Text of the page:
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Neurotech 2.0: A Closer Look at Insai’s Neuromodulation Headband

Co-written by Sherin Lajevardi and Mateo Pitkin

You are taking an exam when you suddenly stumble upon a problem that you have no idea how to solve. You sit and stare at the paper as your mind races through all the possible formulas you have learned throughout the quarter until you finally remember the exact one you need. You may not know it, but your working memory played a key role in your ability to successfully retrieve the formula needed to solve this problem. Working memory is an essential part of our everyday lives, allowing us to recall information and solve complex problems. Formally, working memory is defined as the brain’s limited storage unit, retaining information for a short period of time while carrying out a mental operation or task; it’s what allows us to hold on to information just long enough for us to complete a short-term task.

What is working memory?

According to the Baddeley-Hitch model, working memory is often divided into 3 main components: the central executive, visuospatial sketchpad, and the phonological loop. To begin with, the central executive serves as a main command center and directs information to the visuospatial sketchpad and phonological loop subsystems. Similar to the ways in which a CEO manages a company, the central executive takes in information from various sources and decides which information is relevant and which is not. This allows the working memory to prioritize certain stimuli over others.

The next component of working memory is the visuospatial sketchpad. The visuospatial sketchpad plays a salient role in assessing the visual and spatial information in our environment. In other words, the visuospatial sketchpad allows our brain to track where we are with respect to other objects and visualize images in our minds.

The last component of working memory is the phonological loop which can be broken up into the phonological store and the articulatory control process. For example, when you are sitting in class and taking notes you often remember the last few words spoken by your professor and write these down on your paper. After a few seconds the words fade from your memory as your brain allows for new words to be processed and stored. This is your phonological store at play. On the other hand, your ability to rehearse and store this verbal information is due in part by an articulatory control process which acts as an inner voice that repeats and rehearses information from the phonological store. Overall, the 3 main components of working memory tie together to allow us to recall facts, solve complex problems, and retrieve information from our minds when needed.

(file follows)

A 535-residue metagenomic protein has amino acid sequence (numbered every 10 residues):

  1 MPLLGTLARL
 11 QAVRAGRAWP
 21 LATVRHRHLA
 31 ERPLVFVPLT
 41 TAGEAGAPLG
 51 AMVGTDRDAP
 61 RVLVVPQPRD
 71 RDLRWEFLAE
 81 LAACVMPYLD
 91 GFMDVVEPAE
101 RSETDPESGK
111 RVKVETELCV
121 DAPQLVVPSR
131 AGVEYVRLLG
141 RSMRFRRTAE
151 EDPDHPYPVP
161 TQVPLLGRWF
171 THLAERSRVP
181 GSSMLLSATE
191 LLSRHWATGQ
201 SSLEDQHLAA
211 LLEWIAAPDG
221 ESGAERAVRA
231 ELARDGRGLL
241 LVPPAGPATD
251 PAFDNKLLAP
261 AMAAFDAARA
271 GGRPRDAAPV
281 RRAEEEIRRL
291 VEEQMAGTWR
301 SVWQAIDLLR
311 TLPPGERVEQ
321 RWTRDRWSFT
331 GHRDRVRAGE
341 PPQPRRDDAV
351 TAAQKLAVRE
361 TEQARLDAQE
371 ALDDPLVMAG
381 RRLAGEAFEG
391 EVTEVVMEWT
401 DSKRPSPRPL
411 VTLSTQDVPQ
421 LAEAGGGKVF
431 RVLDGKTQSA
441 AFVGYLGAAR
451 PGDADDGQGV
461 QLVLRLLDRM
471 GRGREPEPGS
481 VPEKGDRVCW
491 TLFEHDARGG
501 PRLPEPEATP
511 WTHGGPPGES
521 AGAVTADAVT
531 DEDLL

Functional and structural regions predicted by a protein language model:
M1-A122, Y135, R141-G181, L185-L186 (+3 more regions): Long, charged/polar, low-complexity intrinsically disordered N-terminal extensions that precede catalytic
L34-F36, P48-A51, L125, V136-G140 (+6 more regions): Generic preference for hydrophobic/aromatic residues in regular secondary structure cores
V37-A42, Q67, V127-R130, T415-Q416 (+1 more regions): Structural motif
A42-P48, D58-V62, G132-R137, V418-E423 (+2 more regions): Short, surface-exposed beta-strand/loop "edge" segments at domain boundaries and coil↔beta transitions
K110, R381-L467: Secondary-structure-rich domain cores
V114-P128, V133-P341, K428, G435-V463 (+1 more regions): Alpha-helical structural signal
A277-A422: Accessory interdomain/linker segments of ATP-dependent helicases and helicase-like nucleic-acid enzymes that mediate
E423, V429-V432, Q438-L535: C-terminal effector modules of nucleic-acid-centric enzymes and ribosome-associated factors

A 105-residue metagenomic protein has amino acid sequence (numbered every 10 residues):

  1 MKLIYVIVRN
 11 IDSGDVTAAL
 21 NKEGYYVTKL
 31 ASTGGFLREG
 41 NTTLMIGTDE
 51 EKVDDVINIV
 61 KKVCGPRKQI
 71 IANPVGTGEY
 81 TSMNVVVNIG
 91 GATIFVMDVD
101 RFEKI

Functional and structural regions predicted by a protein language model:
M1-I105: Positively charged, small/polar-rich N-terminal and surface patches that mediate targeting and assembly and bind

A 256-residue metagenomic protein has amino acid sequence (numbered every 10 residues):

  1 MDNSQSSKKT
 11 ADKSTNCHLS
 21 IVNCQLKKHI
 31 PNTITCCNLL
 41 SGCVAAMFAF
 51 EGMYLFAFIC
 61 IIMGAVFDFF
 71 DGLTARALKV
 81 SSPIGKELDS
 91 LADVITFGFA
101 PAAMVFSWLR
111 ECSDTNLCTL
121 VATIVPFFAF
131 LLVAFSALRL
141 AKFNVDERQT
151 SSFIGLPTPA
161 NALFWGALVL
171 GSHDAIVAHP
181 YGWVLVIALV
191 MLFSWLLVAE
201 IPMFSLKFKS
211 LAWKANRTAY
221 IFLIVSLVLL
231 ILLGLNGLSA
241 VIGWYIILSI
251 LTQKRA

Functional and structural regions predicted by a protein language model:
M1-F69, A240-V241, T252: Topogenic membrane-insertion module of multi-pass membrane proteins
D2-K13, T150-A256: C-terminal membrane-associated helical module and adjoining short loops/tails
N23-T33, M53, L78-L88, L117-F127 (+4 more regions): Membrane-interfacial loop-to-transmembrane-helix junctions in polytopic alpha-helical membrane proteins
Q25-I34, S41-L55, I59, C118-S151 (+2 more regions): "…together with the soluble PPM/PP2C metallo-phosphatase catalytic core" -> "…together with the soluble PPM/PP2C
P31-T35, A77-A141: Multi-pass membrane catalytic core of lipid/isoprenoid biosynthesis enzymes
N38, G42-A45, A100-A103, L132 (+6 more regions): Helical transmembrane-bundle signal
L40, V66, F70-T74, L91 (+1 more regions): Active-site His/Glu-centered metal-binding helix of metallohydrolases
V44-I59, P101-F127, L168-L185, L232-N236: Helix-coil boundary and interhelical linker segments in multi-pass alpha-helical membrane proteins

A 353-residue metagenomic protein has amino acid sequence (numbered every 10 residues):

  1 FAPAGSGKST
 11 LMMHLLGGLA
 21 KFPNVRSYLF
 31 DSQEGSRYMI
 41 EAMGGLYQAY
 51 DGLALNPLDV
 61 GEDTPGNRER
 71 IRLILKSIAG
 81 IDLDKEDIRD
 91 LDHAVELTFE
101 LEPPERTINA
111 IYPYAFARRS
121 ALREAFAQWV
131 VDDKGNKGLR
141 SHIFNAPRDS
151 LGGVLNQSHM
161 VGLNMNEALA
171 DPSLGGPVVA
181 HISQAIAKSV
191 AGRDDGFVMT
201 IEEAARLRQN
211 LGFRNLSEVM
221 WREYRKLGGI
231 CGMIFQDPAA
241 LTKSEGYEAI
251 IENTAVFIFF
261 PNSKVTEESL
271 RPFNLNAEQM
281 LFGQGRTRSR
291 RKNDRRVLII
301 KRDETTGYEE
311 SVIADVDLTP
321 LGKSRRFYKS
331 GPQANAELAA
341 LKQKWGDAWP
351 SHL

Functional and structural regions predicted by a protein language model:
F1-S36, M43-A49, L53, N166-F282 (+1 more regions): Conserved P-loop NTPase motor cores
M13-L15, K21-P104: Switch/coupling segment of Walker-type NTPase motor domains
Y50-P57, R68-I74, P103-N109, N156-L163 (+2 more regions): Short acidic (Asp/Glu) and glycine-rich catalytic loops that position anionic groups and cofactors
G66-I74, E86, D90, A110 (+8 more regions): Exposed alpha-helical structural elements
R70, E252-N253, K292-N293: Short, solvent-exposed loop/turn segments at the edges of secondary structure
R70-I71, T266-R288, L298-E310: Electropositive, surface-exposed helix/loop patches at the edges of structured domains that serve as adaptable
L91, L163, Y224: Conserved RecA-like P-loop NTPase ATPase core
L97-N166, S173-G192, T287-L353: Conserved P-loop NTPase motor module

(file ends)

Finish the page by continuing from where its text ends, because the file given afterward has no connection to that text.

Where is working memory represented in the brain?

Recognizing the intricacies of the human brain network has led to extensive scientific research looking at the location and physiology of where working memory actively takes place. It has been widely established that the prefrontal cortex (PFC) is the region in which working memory’s network primarily resided. According to Lara et. al (2015), single neurons within the PFC “maintain representations of task-relevant stimuli in working memory.” Lara et. al alluded to multiple studies in which, “subjects hold a stimulus across a delay lasting up to several seconds. Persistent elevated activity in the PFC has been observed in animal models as well as in humans performing these tasks.” Given many recent technological advancements, other interpretations of previously established evidence has been published pointing to the fact that the “ delay period activity in the PFC might be better understood not as a signature of memory storage per se, but as a top down signal that influences posterior sensory areas where the actual working memory representations are maintained.” This reveals that even though we have the empirical evidence, scientists today, are still fine-tuning and re-interpreting such findings; as in all science, nothing is definitive until it is significantly reliable and valid.